My first car was a 2004 350Z and it was modified to no end. Vortech supercharger, carbon fiber hood, body kit, Racing Hart wheels – it was the quintessential definition of import tuned.
Visually the car had an appeal that was hard to deny. It had, in the words of Jeremy Clarkson, ‘a long proper bonnet.’ The sloped rear three-quarter gave way to an aggressive set of rear hips with wheel wells that begged for deep chrome lips.
It was and still is a beautiful sports car. And while pretty will get you in the bedroom, performance is what seals the deal.
And that is where the modern Fairlady comes up short. Even boosted I was never satisfied with how the Z performed. Eventually I would replace it with a Corvette.
The Z33 was a beauty to look at, but it was often bested by many lesser cars on the track. The Z has always struggled with a weight problem. And unlike her chunkier cousin, the GT-R, the Z doesn’t have gigabytes of computers, an advanced all-wheel-drive system and gobs of twin-turbo torque to overcome her weight.
The Z is (still) powered by a dated, yet fully-updated naturally aspirated VQ engine.
Personal Note: Before we move on to the part of the post where I pose a bunch of questions to stir debate, I wanted to share a picture of my first car. My 350Z. Sweet, right?
Why has sales of the Fairlady plummeted and what does this mean for Nissan?
Earlier this year Nissan launched an effort to breathe life into their Nismo brand. They're also running an Altima in the Australian V8Supercar series. Do these moves mean Nissan intends to push their on-road performance or is this more about marketing message?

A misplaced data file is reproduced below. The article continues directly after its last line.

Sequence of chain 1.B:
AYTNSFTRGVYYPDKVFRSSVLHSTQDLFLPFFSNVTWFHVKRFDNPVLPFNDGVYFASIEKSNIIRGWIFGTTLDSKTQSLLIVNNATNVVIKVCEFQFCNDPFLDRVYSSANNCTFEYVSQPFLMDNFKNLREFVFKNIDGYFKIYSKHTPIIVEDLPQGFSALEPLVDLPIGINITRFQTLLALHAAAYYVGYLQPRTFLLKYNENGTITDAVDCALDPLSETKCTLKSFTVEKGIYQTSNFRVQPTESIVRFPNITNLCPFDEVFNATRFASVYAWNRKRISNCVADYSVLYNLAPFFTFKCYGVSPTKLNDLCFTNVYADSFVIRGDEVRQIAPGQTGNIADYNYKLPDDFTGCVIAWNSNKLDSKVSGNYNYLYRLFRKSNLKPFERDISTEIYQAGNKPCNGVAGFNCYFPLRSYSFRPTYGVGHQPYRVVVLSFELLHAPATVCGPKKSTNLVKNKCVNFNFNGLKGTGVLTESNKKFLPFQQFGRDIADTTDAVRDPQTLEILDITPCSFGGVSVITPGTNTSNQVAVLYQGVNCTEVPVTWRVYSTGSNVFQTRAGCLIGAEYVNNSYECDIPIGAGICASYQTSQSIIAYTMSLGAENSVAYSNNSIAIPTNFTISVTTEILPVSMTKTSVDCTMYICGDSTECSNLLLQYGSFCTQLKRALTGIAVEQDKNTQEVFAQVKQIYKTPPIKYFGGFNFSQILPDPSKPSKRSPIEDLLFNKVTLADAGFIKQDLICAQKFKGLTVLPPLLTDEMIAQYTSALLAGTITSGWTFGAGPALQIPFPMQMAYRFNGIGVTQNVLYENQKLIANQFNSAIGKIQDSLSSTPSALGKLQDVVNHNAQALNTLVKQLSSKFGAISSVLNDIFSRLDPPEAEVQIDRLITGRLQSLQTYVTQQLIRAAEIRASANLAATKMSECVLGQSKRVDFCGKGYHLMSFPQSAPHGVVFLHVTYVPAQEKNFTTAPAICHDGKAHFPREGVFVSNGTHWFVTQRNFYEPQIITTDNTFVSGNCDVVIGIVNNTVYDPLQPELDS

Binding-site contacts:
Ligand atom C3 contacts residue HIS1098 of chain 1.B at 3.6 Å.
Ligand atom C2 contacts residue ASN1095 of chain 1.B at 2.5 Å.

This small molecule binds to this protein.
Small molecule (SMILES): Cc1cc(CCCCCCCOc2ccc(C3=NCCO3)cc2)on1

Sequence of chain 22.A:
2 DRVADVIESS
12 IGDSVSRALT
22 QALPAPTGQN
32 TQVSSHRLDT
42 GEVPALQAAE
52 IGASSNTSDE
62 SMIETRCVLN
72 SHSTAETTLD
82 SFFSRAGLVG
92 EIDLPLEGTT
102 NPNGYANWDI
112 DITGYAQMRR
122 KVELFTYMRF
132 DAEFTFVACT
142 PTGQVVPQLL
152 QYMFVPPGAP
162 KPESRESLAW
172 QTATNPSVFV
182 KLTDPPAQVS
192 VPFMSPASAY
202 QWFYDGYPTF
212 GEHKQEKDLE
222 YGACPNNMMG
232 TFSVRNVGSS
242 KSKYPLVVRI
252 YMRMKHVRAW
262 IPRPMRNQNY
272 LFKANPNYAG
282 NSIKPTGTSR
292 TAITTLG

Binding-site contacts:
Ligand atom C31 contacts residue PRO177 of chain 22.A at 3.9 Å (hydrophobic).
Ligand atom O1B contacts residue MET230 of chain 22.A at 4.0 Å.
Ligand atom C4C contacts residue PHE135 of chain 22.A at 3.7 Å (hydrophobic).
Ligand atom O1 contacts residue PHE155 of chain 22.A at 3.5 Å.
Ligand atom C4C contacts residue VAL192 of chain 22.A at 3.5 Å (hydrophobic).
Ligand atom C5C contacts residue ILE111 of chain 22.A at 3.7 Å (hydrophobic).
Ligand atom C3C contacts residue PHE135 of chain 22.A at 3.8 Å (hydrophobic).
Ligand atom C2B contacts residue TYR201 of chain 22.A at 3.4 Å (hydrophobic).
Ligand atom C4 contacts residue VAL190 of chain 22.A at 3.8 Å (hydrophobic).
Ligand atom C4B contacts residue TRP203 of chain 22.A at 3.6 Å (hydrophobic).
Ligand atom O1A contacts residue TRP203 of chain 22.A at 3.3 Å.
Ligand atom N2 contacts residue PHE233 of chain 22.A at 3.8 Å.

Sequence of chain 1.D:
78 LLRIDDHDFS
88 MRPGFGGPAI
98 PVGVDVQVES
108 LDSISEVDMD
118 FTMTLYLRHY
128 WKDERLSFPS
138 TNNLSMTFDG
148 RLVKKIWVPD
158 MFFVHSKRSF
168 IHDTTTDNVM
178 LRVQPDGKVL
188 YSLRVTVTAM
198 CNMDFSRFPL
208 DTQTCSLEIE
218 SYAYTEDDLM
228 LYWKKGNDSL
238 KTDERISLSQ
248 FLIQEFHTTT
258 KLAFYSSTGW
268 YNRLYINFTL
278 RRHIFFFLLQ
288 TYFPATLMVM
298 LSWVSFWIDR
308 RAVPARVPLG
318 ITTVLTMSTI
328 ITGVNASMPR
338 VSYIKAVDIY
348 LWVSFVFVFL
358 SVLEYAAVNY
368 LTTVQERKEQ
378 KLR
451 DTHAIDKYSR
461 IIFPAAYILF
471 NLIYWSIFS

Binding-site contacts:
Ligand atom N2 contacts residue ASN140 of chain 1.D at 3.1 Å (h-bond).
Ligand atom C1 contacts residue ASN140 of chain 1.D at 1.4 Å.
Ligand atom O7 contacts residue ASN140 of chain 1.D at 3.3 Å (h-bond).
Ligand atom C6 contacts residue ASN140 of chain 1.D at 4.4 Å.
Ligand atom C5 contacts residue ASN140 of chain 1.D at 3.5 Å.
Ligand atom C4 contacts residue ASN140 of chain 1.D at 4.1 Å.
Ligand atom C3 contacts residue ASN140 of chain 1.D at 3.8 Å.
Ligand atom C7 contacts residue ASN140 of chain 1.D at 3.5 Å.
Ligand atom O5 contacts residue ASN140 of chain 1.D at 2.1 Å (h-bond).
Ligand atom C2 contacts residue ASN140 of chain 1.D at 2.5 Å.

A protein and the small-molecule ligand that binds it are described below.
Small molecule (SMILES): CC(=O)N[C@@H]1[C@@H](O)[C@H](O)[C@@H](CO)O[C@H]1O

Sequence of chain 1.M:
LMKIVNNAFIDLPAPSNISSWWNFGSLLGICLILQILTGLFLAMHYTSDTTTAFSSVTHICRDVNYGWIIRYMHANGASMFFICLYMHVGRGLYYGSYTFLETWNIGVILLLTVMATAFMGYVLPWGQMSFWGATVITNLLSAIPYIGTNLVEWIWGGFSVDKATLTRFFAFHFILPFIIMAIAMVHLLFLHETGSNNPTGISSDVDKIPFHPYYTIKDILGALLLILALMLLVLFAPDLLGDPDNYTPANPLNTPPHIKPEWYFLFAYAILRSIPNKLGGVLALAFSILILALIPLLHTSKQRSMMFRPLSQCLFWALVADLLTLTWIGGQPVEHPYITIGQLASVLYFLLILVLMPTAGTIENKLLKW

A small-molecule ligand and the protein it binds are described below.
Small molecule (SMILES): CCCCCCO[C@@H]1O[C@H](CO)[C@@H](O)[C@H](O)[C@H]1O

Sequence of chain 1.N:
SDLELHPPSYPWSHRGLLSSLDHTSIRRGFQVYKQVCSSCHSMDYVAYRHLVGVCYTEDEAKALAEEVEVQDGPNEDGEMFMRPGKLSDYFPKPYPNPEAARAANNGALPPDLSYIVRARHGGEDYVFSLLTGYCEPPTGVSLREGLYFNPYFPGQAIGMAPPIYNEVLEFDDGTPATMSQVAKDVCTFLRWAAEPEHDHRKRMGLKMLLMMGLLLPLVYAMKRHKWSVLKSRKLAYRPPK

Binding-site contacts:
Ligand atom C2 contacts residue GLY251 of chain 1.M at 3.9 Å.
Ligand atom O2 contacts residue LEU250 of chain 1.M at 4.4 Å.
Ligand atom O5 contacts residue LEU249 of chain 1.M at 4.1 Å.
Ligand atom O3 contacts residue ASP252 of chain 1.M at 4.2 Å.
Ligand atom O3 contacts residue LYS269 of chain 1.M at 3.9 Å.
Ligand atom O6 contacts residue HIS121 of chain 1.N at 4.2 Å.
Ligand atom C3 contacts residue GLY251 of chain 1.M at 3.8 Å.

The GT-R price increases continue to put it further out of reach for most buyers, the 370Z is competitive with cars from 2005 and the newest Sentra SE-R has been replaced with a ‘sporty’ R trim aonly available with a CVT. The product seems to indicate Nissan has very little if any inclination to focus on performance.
Meanwhile, Carlos Ghosn sits atop his executive perch demanding Nissan North American double its sales in 5 years.
I know - sports cars don't equal growth
I’m not insinuating that new low-volume performance product or even an updating of current offerings will directly help Nissan North American meet its growth aspirations. What I am suggesting is that Nissan pause and consider its current position in the performance market.
Toyota did something similar and that resulted in the FR-S.
According to sales data (April 2013) Toyota has sold 6,269 FR-S models in four months. That is more 370Zs than Nissan will sell all this year. Last month the FR-S also performed better than any other model in Scion's lineup. Does that mean there is a market for a small, fun, afforable car?
This raises yet another question - Does Nissan need to compete with the FR-S? In other words does Nissan need to kill the Fairlady Z and bring back the 240?
OK. Let the debates rage on! See you in the comments.
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Actual sales numbers. 2013 numbers projection based on current sales (-37% from 2012).
|Fairlady Z Sales|